In Hall's argument, he recites his pro se motion for reconsideration filed with the circuit court after his appeal from district court was dismissed due to his failure to appear. He acknowledges that Greene filed a supplemental motion and that the circuit court reinstated his appeal but complains that his attorney was late for the hearing. Hall also refers to his pro se motion for immediate replacement of his attorney that was filed on February 11, 2015, in which he stated that Greene had failed to communicate with him. He contends that the record is clear that he had lost confidence in his attorney and that "the attorney-client relationship was in peril." Finally, Hall recites the colloquy from the hearing on his motion, as set forth above. Hall claims that his situation cannot be characterized as a last-minute attempt to delay the trial, as the attorney-client relationship had been deteriorating for months. Further, when balancing his request for a change in counsel against the public's interest in the prompt dispensation of justice, Hall maintains that the charges against him were all misdemeanors, and a new attorney could have been appointed and prepared by the trial date.

Hall cites Clements v. State, 306 Ark. 596, 608, 817 S.W.2d 194, 200 (1991), where the Arkansas Supreme Court reversed the trial court's removal of the defendant's appointed counsel, holding that when a trial court terminates the representation of an attorney, either private or appointed, over the defendant's objection and under circumstances which do not justify the lawyer's removal and which are not necessary for the efficient administration of justice, a violation of the accused's right to particular counsel occurs. Hall contends that Clements stands for the importance of the attorney-client relationship, even when the client is indigent. He acknowledges that, instead of his attorney being removed over his objection as was done in Clements, the circuit court refused to replace his court-appointed attorney. Nevertheless, Hall claims that the fact that he is indigent and that counsel was appointed for him should not determine whether new counsel may be appointed at his request because he and his counsel could not work effectively together.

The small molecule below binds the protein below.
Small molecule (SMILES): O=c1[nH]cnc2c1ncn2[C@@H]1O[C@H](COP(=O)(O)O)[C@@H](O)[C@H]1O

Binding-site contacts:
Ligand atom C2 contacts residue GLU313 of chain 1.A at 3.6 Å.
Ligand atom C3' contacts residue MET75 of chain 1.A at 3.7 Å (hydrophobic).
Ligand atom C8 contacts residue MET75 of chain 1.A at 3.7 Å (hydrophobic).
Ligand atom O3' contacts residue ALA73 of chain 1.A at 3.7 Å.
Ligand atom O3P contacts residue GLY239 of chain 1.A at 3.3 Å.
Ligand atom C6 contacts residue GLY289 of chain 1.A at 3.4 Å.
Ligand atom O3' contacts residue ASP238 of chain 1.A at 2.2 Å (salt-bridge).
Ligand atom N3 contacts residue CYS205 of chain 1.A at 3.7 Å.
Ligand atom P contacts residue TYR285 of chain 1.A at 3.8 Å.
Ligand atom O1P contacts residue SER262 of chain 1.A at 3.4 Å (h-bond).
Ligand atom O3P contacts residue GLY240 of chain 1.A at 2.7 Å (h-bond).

The State contends that Hall's argument is unavailing and that his conviction and sentence should be affirmed in all respects. We agree. The State maintains that once an appellant has accepted representation by an attorney, the fact that he is dissatisfied with counsel's efforts does not entitle him to appointment of a different attorney. Bullock, supra. Further, the State asserts that appointment of new counsel would cause a delay in justice.

We hold that the circuit court did not abuse its discretion in denying Hall's motion for new counsel. Because Greene had represented Hall at the district court as well as the circuit court, he was intimately familiar with Hall's case. Greene had successfully reinstated Hall's case in the circuit court, and he had been Hall's counsel for nearly two years when Hall requested his removal. The circuit court considered these facts, questioned Hall and Greene regarding the circumstances of Hall's complaints, and determined that Hall was not entitled to new counsel. Further, Hall failed to show that he suffered prejudice as a result of the circuit court's denial of his motion. Simpson, supra. Accordingly, we hold that no abuse of discretion occurred.

Affirmed.

HOOFMAN and BROWN, JJ., agree.